Chasing scale: A Pakistani investors insight

So, you've got a great idea? Now you may be the next Steve Jobs (Founder of Apple) or Mudassir Sheikha (Founder of Careem), where you create your own market, but that is certainly the exception rather than the rule. So, what should you do next?

First things first, it always starts with understanding the market you intend to serve. Let us focus on the Pakistan market here.

Key questions to first start digging into:

1. How big is the market you are chasing after?
2. Who are the key players?
3. What are the industry dynamics?
4. What are the preferences, needs, and wants of the target consumers?

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Conduct your own primary research

Secondary research such as desk research is useful in many instances, particularly in industries where data and information are readily available. However, most often in Pakistan, such information is lacking or unreliable, and therefore, you have to resort to conducting your own primary research. You may do so by speaking to consumers, professionals, and practitioners in the industry who can provide insightful information based on their experience and knowledge. Another option is to engage a market research firm or university student groups which often provides a cheaper option to conduct surveys, and gather data from potential customers in the target market to understand their preferences, needs, and wants. Data will always be amongst your best friends on this journey!

The best practice, if time and resources permit, is to go out yourself along with your co-founders and do surveys, interviews, focus groups, etc. to get a first-hand feel from the market and its customers. There is something rich and unique about personal interaction and body language clues that Pakistanis tend to give off which cannot be collected any other way. In my experience, whenever I have gone out and conducted research myself or with my team, I have always felt more enlightened and enriched with the information collected first-hand as compared to reading data and statistics compiled in a report.

Understand the dynamics

Beyond getting consumer data and information, further research should be done to understand the dynamics at play here, including the following:

1. How much market share do the key players in the industry have?
2. What are their strengths and/or competitive advantages?
3. Is the industry fragmented or concentrated in few players?
4. What are the barriers to entry?
5. Are sales and marketing strategies primarily online or offline? What has been more effective?
6. How do government regulations impact the industry?

Market Sizing

I cannot stress enough on the importance of Market Sizing. It is crucial to understand this from the onset. A startup should effectively determine how big the potential market actually is, even in an ideal world, if they were to capture the entire market how much they would and could they in fact capture. This figure will help drive the numbers, particularly in the fundraising plan and financial feasibility.

The key question to answer is how big is the market we are entering or competing in? Let’s break it down into Total Addressable Market (TAM), Serviceable Addressable Market (SAM), and Serviceable Obtainable Market (SOM)

TAM: Total Addressable Market

TAM is the total market potential for your product. This is including every customer in your universe who could buy your product, regardless of the competition in the market.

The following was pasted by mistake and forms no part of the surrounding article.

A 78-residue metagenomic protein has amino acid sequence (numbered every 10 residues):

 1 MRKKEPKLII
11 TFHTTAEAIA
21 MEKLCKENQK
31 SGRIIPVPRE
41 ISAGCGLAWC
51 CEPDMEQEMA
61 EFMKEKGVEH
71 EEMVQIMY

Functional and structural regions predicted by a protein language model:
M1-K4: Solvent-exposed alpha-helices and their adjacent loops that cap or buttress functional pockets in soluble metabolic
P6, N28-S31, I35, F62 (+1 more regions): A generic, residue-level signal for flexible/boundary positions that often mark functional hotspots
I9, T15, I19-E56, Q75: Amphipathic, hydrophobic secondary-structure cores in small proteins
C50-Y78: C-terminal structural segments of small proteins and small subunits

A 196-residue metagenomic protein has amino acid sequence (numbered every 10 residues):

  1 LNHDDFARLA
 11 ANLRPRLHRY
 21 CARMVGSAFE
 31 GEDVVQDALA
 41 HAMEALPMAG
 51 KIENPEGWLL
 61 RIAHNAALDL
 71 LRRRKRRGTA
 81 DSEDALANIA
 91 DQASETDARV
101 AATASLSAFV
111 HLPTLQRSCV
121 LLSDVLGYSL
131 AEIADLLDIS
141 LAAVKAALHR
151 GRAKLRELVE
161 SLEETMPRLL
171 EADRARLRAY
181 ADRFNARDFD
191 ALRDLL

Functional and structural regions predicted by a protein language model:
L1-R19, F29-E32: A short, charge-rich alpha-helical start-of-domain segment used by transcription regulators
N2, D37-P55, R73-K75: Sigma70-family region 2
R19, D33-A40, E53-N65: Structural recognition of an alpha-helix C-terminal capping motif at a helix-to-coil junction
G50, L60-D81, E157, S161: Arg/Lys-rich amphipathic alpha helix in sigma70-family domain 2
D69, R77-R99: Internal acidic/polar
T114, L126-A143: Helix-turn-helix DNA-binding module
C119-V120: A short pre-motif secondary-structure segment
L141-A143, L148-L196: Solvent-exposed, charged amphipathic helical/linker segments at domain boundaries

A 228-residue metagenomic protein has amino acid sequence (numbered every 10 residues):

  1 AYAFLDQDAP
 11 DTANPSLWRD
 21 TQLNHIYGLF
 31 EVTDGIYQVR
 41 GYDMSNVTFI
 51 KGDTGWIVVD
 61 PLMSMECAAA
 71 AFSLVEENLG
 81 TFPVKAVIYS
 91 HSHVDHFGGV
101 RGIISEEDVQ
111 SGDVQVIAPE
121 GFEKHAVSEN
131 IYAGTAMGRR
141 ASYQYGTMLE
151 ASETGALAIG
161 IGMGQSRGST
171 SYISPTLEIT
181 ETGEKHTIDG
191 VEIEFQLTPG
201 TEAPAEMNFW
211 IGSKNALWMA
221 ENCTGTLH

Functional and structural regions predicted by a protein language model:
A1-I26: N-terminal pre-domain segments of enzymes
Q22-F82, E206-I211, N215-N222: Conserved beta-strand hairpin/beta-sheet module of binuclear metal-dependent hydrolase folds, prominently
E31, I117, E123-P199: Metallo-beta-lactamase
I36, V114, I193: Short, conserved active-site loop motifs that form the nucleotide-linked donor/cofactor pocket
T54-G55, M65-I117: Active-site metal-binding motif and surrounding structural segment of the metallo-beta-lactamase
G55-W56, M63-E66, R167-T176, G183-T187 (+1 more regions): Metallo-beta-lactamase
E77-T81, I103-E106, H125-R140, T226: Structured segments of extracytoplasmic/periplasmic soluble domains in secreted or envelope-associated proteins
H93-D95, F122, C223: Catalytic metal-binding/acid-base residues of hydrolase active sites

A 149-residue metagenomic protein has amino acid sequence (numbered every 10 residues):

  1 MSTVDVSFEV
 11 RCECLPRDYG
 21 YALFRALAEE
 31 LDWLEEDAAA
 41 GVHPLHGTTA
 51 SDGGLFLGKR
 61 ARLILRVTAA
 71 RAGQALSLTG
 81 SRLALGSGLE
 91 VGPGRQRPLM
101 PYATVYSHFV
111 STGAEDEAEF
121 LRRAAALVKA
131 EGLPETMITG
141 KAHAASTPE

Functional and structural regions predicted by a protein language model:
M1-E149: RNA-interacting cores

It can be defined as the overall revenue opportunity that is available to a product or service if a 100% market share was achieved regardless of resource constraints.

SAM: Serviceable Addressable Market

SAM is the portion of the market that you can acquire. For example, your product may only be available in one language e.g. Sindhi, so your SAM would be the subset of the TAM that speaks Sindhi that your product is developed for. Similarly, if you can only serve a particular geographical area due to your logistics constraints, the SAM would be the subset of the TAM to which your product/service can be reached. This is the market value keeping in mind the demand for your type of products/services within your geographical or physical reach.

Unless you're a monopoly, you most likely can’t capture the TAM for your product or service. Even if you only have one competitor, it would still be extremely difficult to convince an entire market to only buy your product or service. That’s why it’s crucial to estimate your SAM to determine how many consumers (or PKR value) fall into this category. To calculate your serviceable addressable market, count up all the potential customers that would be a good fit for your business and multiply that number by the average annual revenue of these types of customers in your market.

SOM: Serviceable Obtainable Market

SOM is really the segment that you are going after in your business plan, generally speaking in relation to the funding you are raising. Chances are that you are not going to take a 50% market share of the SAM within your first year of operations. Therefore your SOM needs to be a reasonable fraction of your SAM. This is the market size which you can realistically serve given the geographical reach, product limitations, marketing capacity, logistics, and other resources that will be available to you.

If you can deliver SOM in the time you are projecting in your business plan, then you can gain a lot of credibility. You might be able to increase your market share and reach a more important penetration of the SAM over time, which helps in achieving the dream.

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